Eligible educators include any individual who is a kindergarten through grade 12 teacher, instructor, counselor, principal, or aide in a school for at least 900 hours during a school year.

This deduction is for expenses paid or incurred during the tax year. Taxpayers claim the deduction on Form 1040Form 1040-SR or Form 1040-NR (attach Schedule 1 (Form 1040)  PDF).

For additional information regarding the deduction for certain expenses of an eligible educator, see the Instructions for Form 1040 and Form 1040-SR PDF or the Instructions for Form 1040-NR.

For more information about this, the COVID-related Tax Relief Act of 2020 and other tax changes, visit IRS.gov.

Important Information About Effect of New Federal Law on 2020 Wisconsin Tax Returns

The federal Consolidated Appropriations Act, 2021 (Public Law 116-260) was enacted on December 27, 2020. The following are significant provisions of the Act that affect the filing of 2020 Wisconsin income/franchise tax returns. As of the date of this publication, there are no pending bills before Wisconsin’s legislature that would change the tax treatment described below.

Note: Instructions to Wisconsin 2020 tax forms have been updated to explain how to report the differences described below.

Earned Income Tax Credit

The Act provides that if a taxpayer’s earned income for 2020 is less than the earned income for 2019, the taxpayer may elect to use their 2019 earned income to compute the 2020 federal earned income tax credit (see sec. 211 of Division EE of Public Law 116-260). Taxpayers must use their 2020 income to compute the Wisconsin earned income tax credit. Therefore, if a taxpayer elects to use their 2019 earned income to compute their 2020 federal earned income tax credit, they must recompute the federal earned income tax credit using their 2020 earned income amount for Wisconsin purposes.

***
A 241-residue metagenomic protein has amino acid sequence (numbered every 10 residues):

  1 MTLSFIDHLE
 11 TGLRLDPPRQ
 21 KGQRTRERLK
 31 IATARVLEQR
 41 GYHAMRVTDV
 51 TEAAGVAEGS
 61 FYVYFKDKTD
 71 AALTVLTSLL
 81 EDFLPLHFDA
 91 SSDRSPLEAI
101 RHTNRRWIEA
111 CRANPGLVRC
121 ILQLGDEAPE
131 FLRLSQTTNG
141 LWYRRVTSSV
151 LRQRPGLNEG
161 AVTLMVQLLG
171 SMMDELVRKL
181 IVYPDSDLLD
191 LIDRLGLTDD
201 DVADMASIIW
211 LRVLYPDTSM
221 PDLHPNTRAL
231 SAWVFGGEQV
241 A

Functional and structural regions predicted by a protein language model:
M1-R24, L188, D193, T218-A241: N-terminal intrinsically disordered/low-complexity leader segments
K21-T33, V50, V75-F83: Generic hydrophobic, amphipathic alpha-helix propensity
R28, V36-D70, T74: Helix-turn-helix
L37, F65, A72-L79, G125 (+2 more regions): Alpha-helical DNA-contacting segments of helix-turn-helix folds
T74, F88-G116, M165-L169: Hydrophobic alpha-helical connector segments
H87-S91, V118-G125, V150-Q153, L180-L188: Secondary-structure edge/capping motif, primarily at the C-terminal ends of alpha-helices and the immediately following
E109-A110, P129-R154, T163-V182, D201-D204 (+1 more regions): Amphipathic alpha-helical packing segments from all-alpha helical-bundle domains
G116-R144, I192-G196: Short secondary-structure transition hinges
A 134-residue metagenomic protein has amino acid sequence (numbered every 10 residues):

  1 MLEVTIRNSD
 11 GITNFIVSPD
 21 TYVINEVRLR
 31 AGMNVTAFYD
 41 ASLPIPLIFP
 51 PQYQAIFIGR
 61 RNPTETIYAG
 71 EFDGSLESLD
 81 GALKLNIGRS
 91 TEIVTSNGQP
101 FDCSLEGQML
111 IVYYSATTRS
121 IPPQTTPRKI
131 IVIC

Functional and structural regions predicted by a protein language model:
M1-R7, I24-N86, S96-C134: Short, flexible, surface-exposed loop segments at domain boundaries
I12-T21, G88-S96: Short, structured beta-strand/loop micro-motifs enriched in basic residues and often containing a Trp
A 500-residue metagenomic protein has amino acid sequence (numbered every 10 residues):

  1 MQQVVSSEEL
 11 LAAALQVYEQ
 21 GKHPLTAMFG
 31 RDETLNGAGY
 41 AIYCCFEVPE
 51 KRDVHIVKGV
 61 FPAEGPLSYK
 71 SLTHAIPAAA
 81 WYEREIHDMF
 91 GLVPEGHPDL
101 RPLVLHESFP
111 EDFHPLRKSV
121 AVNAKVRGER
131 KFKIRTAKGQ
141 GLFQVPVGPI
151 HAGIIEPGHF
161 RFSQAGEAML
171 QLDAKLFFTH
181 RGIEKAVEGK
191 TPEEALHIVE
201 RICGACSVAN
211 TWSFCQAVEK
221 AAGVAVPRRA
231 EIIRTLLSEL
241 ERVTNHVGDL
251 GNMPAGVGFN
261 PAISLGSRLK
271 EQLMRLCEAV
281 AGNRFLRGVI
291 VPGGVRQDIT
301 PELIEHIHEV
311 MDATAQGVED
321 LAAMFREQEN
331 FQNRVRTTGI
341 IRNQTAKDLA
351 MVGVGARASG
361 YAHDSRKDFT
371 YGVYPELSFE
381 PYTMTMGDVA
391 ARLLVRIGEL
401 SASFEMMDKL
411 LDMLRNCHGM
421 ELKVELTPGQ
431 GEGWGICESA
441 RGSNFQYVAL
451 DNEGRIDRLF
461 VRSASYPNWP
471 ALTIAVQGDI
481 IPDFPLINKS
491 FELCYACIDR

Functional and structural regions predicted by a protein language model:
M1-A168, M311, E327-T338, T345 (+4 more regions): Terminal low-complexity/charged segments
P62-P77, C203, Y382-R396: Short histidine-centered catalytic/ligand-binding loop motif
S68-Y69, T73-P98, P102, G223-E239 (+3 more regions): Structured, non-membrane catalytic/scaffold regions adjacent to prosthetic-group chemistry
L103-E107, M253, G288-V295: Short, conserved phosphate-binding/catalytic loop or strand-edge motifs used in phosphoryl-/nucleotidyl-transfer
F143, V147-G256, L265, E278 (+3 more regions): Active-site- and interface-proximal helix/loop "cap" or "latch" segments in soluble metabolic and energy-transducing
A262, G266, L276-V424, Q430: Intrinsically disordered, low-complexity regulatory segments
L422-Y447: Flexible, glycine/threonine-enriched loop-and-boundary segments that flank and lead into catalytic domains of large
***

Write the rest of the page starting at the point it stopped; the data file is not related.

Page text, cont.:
Original Paycheck Protection Program Loans

Federal and Wisconsin law provide an exclusion from income for forgiveness of debt on the original Paycheck Protection Program (PPP) loans. The Act provides that expenses paid with original PPP loan proceeds are deductible for federal tax purposes (see secs. 276(a) and 278(a) of Division N of Public Law 116-260). Wisconsin law follows federal law prior to amendments made by the Act. Therefore, expenses incurred that are paid with the forgivable PPP funds (original) are not deductible for Wisconsin income/franchise tax purposes and must be added back to Wisconsin income in the year incurred or paid.

Wisconsin follows federal law prior to modification by the Act, which is described in Revenue Ruling 2020-27:”A taxpayer that received a covered loan guaranteed under the PPP and paid or incurred certain otherwise deductible expenses listed in section 1106(b) of the CARES Act may not deduct those expenses in the taxable year in which the expenses were paid or incurred if, at the end of such taxable year, the taxpayer reasonably expects to receive forgiveness of the covered loan on the basis of the expenses it paid or accrued during the covered period, even if the taxpayer has not submitted an application for forgiveness of the covered loan by the end of such taxable year.”

Note: Although Revenue Ruling 2020-27 was made obsolete as a result of the Act, it still describes federal law prior to the Act.

Subsequent Paycheck Protection Program Loans